A Chat with Mary Kay Zuravleff, Author of "Man Alive!"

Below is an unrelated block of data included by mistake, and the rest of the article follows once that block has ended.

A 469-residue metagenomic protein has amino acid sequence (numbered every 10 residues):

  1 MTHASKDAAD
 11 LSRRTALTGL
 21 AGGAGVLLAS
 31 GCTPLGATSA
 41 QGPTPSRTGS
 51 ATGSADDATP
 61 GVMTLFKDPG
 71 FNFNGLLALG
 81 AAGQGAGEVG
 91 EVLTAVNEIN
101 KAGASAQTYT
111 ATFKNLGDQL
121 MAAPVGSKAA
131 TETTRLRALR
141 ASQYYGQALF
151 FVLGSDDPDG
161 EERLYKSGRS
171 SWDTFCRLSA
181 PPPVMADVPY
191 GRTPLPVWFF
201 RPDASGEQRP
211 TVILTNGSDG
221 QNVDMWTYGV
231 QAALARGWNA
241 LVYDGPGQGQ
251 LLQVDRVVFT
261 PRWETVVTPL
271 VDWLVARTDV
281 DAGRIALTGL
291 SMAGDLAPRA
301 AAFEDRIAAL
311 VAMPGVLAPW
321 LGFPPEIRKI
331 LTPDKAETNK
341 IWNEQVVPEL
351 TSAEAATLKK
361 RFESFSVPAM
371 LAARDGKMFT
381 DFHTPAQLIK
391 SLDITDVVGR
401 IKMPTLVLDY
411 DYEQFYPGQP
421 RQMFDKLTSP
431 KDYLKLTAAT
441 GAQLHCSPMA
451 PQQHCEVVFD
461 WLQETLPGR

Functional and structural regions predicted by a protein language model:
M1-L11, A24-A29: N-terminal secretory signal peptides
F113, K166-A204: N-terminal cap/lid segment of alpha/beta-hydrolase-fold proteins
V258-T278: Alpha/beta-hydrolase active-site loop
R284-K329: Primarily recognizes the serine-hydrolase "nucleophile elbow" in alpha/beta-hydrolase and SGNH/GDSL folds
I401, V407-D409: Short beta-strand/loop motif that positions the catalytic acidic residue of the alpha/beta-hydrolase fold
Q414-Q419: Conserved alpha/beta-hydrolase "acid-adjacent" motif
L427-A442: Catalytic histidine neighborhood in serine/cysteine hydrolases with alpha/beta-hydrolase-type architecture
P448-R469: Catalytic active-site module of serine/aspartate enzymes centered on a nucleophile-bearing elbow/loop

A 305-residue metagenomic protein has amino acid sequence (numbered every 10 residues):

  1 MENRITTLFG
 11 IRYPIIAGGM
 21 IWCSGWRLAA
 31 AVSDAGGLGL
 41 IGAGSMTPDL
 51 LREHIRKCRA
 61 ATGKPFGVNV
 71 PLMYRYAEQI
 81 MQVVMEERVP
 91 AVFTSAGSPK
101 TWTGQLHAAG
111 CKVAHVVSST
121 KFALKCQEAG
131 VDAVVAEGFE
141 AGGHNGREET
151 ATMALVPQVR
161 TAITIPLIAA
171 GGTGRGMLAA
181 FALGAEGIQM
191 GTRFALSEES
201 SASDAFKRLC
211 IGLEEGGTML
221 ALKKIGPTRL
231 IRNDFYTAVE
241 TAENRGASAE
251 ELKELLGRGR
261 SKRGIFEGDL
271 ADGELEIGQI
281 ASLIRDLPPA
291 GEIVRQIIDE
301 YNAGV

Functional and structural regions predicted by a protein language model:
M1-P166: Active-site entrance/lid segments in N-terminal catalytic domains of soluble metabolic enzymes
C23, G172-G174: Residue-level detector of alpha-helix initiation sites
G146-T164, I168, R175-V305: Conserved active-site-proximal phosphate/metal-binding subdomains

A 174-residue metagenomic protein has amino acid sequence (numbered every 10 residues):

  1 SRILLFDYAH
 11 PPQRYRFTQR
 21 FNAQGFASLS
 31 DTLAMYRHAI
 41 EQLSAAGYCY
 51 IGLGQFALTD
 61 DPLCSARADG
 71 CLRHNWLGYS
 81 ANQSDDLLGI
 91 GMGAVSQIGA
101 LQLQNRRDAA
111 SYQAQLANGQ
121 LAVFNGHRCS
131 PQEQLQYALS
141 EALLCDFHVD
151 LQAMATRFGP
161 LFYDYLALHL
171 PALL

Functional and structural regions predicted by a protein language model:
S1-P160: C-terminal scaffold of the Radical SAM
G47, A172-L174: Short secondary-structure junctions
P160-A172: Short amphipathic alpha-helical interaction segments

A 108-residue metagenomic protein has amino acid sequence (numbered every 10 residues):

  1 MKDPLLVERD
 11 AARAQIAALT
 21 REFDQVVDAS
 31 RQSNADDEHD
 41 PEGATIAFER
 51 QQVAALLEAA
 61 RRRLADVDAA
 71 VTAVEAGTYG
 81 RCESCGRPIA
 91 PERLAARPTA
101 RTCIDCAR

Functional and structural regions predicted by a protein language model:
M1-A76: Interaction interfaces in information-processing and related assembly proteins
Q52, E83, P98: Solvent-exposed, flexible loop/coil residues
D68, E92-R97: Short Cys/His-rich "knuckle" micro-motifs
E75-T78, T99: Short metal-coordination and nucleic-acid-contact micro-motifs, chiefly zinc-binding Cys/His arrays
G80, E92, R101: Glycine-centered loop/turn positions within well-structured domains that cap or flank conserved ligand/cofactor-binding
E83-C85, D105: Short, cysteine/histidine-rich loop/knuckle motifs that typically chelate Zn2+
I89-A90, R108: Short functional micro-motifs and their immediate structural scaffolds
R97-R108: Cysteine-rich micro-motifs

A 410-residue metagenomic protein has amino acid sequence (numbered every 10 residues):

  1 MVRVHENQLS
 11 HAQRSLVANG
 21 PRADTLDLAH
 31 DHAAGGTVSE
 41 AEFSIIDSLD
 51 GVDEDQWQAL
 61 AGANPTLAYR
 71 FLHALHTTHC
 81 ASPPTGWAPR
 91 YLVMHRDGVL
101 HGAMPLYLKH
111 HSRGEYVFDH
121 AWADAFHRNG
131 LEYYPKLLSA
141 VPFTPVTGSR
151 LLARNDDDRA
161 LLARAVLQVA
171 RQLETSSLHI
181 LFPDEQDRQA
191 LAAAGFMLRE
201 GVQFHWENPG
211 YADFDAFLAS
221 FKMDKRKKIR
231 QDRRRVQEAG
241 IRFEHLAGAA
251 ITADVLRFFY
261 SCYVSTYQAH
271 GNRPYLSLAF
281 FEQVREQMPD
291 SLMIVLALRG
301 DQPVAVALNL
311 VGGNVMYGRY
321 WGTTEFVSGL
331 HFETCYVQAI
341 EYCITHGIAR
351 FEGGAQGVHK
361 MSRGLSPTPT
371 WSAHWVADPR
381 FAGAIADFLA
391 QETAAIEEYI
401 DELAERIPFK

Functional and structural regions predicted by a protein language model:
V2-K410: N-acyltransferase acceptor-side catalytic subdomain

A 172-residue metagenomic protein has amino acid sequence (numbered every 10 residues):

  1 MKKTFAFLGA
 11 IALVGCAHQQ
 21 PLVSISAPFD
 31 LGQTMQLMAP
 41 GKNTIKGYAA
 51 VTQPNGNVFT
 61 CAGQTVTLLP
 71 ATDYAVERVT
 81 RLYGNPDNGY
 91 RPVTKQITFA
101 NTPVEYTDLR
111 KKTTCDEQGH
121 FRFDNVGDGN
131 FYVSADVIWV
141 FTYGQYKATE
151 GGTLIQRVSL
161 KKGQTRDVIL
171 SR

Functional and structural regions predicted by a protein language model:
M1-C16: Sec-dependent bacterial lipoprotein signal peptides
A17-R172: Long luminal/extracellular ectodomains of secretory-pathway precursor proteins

Today we speak with Mary Kay Zuravleff, an acclaimed author with Oklahoma roots who's now based in Washington, D.C., where she serves on the board of the PEN/Faulkner Foundation. She'll be in Tulsa tonight (Tuesday the 1st) to participate in a "Book Smart Tulsa BBQ" at Harwelden Mansion, which begins at 6pm. At this event, Zuravleff will be reading from and signing copies of her new novel, "Man Alive!" (The writers Constance Squires and Rilla Askew will also appear at the event, which will feature food from Smoke, a favorite local BBQ emporium.) Zuravleff chats with us about "Man Alive!" in some detail, which is a work that Carolyn See, in The Washington Post, has called "a family novel for smart people; the smarter you are, the better you'll like [it].... What makes this book so terrific? Certainly the lofty reach of its subject matter and its cleverly delivered information about mythology, robotics, etc. But mostly, it's Zuravleff's masterful use of language, particularly dialogue. Each character cries out to us, demanding attention, recognition. A whole family, not just the burned, bruised Dr. Lerner, demands to be seen as human beings --- alive!" And by way of summary, Booklist has noted the following of this novel: "Owen Lerner, on his annual beach vacation with his wife, twin sons, and teenage daughter, is feeding quarters into a parking meter when he is struck by lightning ('He is white-hot as well as deeply quenched by the singed, syrupy fluid of his surround'). The randomness of the event and the sudden glimpse of mortality throw the Lerner family into a tizzy, and their lovely, sheltered life is suddenly cracked wide open. Will and Ricky, college juniors, are completely waylaid, with Will addicted to pills and casual sex, while Ricky is enmeshed in an unhealthy relationship with his professor and her husband. Meanwhile, younger sister Brooke becomes involved with an abusive boyfriend, and their mother, Toni, feels as if the husband she knows and loves has disappeared, as Owen, once a respected child psychiatrist, becomes obsessed with all things barbecue. Zuravleff is an exuberant writer with a sharp sense of humor, and...her satiric jabs (at Whole Foods, among other targets) and joyful wordplay offer plenty to savor."